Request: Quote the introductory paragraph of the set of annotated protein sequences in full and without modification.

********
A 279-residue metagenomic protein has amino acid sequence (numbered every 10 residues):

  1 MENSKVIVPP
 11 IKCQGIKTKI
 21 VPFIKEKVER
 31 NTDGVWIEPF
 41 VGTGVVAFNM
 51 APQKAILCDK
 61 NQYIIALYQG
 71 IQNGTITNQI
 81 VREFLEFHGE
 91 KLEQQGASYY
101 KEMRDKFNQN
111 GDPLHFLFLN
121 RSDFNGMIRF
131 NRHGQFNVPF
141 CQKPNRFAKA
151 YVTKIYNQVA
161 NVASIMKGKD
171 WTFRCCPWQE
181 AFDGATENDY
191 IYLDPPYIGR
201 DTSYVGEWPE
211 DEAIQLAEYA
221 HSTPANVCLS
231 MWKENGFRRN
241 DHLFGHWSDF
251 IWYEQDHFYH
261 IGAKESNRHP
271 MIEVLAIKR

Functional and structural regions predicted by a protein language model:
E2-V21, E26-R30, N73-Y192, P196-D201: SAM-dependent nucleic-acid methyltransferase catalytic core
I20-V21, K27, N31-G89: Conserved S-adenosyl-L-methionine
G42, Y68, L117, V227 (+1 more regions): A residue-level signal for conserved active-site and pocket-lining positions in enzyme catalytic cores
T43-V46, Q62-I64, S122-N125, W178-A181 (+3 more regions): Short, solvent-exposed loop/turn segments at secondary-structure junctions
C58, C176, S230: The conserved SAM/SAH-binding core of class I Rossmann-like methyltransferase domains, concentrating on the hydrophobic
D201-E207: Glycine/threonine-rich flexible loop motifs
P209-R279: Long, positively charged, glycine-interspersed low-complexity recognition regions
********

A 279-residue metagenomic protein has amino acid sequence (numbered every 10 residues):